• Worsening tensions between US and China have weighed on investor sentiment
  • Despite recent drops, major indexes remain in posituve territory for the year
  • Semiconductor stocks were especually hit hard on Tuesday

U.S. stocks plummeted Tuesday, with the tech-heavy Nasdaq leading the downward move in a continuation of last week's correction.

The Dow Jones Industrial Average plunged 631.42 points, or 2.25%. The S&P 500 dropped 95.12 points, or 2.78%, and the Nasdaq Composite tumbled 465.44 points, or 4.11%.

Since Wednesday's close, the Nasdaq has fallen 10%.

Facebook (FB), Amazon (AMZN), Microsoft (MSFT), and Google-parent Alphabet (GOOG) all dropped Tuesday by more than 3.5%, while Apple (AAPL) plunged 6.73%. Electric carmaker Tesla (TSLA) sank 21.06% after S&P did not include the company in its S&P 500 index rebalancing.

“High valuations in the mega-cap stocks are stretched far beyond historical levels,” said Bruce Bittles, chief investment strategist at Baird, reported CNBC. “The technical indicators – high margin debt, fully invested mutual funds, [Chicago Board Options Exchange] options data showing record call volume… [all point] to excessive optimism in the market which often suggests a consolidation/correction phase is likely.”

As U.S.-China relations worsened, semiconductor stocks saw big declines. Nvidia (NVDA) dropped 5.62%, while Micron Technology (MU) fell 3.12%, and Applied Materials (AMAT) plunged 8.74%. Advanced Micro Devices (AMD) dropped 4.05%.

“Stocks are lower for the third consecutive session on Tuesday, as last week’s sell-off in technology shares deepens,” said Wells Fargo Advisors. “Simmering tensions between the world’s two largest economies are also weighing on the mood. President Trump suggested that the U.S. could ‘decouple’ from China, pushing to end its economic reliance on Beijing, while also warning American companies against creating jobs overseas.”

Many analysts have worried the markets have become wildly overvalued after a massive rally from March lows.

“Given how extreme many of the indicators we follow had become by early this past week, we believe it will take more than just a mild decline to work off those conditions,” Matt Maley, chief market strategist at Miller Tabak, wrote Sunday in a note. “Therefore, we still believe a correction of more than 10% is probable.”

Liz Ann Sonders, chief investment strategist, Charles Schwab & Co., tweeted on Tuesday: “Market’s selloff jolted by tech makes sense considering sector’s weight. [Year-to-date], its market cap has increased by [$2.4 trillion], while energy [and] financials -- best performers during the recent rout -- have shed over half a trillion [dollars in market cap.]”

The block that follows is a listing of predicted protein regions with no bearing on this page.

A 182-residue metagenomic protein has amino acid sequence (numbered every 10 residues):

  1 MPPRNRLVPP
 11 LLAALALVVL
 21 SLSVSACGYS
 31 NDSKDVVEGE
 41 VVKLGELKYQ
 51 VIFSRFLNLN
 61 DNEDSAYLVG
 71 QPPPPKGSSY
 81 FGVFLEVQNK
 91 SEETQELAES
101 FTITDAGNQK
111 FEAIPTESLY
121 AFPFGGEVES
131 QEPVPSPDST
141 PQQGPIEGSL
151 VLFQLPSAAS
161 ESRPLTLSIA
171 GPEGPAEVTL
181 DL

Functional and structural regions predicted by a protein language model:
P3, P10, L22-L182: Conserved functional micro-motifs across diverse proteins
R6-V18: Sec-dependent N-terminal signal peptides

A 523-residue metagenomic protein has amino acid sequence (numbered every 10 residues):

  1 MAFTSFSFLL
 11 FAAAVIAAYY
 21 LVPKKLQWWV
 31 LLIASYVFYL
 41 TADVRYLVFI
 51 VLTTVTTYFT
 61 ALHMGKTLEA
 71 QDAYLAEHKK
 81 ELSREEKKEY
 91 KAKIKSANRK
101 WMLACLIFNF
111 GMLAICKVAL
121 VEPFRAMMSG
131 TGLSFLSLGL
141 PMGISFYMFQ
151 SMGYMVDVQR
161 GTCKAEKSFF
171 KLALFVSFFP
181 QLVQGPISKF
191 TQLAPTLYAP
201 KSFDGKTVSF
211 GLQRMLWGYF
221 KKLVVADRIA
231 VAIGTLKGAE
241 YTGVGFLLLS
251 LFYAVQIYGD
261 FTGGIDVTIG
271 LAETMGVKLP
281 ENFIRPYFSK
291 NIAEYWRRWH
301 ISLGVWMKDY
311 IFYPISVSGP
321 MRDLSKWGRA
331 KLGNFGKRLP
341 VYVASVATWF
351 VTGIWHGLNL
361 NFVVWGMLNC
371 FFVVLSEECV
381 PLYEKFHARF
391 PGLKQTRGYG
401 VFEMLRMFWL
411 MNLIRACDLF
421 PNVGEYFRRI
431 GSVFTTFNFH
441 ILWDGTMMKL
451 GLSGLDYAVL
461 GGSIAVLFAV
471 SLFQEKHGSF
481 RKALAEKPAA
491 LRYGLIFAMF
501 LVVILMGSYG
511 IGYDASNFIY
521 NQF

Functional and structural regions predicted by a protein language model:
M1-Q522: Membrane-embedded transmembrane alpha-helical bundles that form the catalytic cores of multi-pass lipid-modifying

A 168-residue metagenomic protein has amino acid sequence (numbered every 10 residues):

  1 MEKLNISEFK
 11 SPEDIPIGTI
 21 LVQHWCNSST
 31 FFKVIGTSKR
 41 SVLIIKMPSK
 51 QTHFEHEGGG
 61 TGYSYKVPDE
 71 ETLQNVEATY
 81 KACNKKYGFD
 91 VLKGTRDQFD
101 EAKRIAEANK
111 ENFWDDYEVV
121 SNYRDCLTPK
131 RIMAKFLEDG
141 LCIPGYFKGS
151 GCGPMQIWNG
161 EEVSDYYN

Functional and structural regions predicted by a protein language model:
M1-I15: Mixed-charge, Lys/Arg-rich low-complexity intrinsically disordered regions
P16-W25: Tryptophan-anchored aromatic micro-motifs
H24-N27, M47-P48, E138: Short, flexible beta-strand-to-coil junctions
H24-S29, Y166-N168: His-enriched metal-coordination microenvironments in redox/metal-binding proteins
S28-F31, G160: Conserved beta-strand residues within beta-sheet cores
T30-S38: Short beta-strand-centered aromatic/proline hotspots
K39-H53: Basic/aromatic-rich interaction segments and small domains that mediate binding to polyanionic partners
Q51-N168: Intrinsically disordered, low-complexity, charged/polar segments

In late August, Sonders warned of high market valuations. “I worry about the signs of froth in the market and among some behavioral measures of investor sentiment; not to mention traditional valuation metrics that are historically stretched,” she wrote. “This is not an environment in which greed should dominate investment decisions; but instead one for discipline around diversification and periodic rebalancing.”

David I. Kass, clinical professor of finance at the University of Maryland, told International Business Times that Tuesday’s decline marked a “continuation of last week's decline which followed a very sharp increase over a short period of time.”

“There is some profit-taking and perhaps an unwinding of the options trades made by Softbank,” Kass said, referring to the Japanese conglomerate which made huge bets on some U.S.-based mega-cap tech stocks earlier this year.

Callie Cox, a North Carolina-based investment strategist at Ally Invest posted on Twitter: “This has been quite the selloff but remember -- we scaled the mountain to record highs pretty quickly.”

Cox noted that the major indexes are still way up for the year, but conceded that “context doesn’t make the market action any less painful.”

“But declines like these happen all the time, and they’re healthy for the market in the long run,” she added. “You gotta stumble sometimes before you walk.”

Andrew Smith, chief investment strategist, Delos Capital Advisors, based in Dallas, told IB Times: “While today's market pullback is a bit more broad-based than last Thursday and Friday, we still see the continued unwind in the defensive/stay-at-home positions in favor of economic beneficiaries, on a relative basis.”

Smith added that although seasonality and political uncertainty remain tailwinds, “we believe adding exposure during these pullbacks towards industrials, materials, and raw commodities remain the investment strategy game plan.”